It looked like Heintzelman might be able to make the lead stand up. In the eighth inning, the left-hander retired the first two hitters before completely self-destructing. He walked Coleman, Yogi Berra and Joe DiMaggio to load the bases with two outs. While Sawyer couldn't use Konstanty to start the game, he was able to go to him if he was desperately needed and this situation seemed pretty desperate. Konstanty did his job and got pinch-hitter Bobby Brown to ground a ball right at Hamner. From there, tragedy struck; Hamner simply dropped the ball and the Yankees had tied the game 2-2.

In the ninth inning, it looked like Hamner might go from goat to hero as he led off the inning with a double. Seminick moved Hamner to third with what the Phillies hoped would be the tying run. Goliat drew a walk and little did anyone know at the time, but that was when Sawyer out-manuevered himself. He brought in Putsy Caballero to pinch-run for Goliat and Dick Whitman to pinch-hit for Konstanty. Whitman bounced a sharp ground ball to first, but Joe Collins handled it easily and threw home to get Hamner at the plate. The Yankees got out of the jam and as the Phillies took the field in the bottom of the ninth, Jimmy Bloodworth replaced Goliat at second and Russ Meyer came on to pitch.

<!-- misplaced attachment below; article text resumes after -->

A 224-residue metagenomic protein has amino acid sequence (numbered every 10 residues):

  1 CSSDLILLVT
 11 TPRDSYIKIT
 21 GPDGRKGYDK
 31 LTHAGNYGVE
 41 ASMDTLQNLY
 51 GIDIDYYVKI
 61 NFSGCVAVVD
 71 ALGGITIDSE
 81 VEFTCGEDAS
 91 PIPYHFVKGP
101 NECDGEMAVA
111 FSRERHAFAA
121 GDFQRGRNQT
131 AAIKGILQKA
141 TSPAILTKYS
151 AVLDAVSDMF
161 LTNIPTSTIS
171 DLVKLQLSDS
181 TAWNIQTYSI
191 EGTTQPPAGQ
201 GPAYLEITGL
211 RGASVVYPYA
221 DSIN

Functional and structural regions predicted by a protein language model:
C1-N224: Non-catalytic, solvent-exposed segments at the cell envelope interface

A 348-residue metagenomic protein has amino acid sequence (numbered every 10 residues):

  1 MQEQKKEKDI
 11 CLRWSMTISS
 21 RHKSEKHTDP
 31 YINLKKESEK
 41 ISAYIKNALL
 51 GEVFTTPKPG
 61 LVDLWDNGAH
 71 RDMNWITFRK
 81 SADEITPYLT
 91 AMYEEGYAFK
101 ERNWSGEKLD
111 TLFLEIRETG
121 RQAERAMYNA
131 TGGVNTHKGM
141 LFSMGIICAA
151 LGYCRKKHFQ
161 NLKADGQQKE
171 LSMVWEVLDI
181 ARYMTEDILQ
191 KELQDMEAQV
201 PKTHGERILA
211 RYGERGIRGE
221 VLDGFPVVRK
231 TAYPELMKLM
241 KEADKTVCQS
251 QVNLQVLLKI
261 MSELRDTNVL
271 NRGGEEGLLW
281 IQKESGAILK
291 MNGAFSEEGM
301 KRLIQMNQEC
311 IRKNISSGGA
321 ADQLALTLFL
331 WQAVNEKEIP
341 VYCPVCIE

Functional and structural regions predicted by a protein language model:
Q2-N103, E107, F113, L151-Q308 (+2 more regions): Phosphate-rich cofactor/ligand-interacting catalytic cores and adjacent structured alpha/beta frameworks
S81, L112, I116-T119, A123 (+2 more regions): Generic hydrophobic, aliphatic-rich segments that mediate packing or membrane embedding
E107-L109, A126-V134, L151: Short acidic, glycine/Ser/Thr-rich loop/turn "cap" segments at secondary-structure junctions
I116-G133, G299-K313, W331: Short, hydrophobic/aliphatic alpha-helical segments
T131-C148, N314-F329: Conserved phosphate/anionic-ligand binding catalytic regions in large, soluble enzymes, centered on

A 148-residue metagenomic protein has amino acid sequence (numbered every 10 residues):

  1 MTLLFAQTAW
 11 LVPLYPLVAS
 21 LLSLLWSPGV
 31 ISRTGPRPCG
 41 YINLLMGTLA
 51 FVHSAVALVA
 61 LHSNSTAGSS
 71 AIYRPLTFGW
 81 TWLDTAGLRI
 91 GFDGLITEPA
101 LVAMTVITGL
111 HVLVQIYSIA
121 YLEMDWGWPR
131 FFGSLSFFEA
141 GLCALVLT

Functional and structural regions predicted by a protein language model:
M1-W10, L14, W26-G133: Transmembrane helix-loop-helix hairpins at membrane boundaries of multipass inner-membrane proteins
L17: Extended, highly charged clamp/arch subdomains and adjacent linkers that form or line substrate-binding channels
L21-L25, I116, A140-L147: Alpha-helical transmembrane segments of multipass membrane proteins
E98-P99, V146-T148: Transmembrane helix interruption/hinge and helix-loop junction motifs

Meyer didn't seem out of place even though he was normally a starter. He got the first two outs with no problem and was set to face Gene Woodling. Woodling smacked a groundball at Bloodworth, who bobbled and then threw wide to first, allowing Woodling to reach on the error. Rizzutto then hit a shot that Bloodworth was able to knock down, but couldn't make a play on. Woodling alertly raced to third and the Phillies were officially in trouble. Coleman again came to the plate and hit a fly ball just deep enough to elude Richie Ashburn and Jackie Mayo and the Yankees had a 3-2 victory and a 3-0 lead in the series.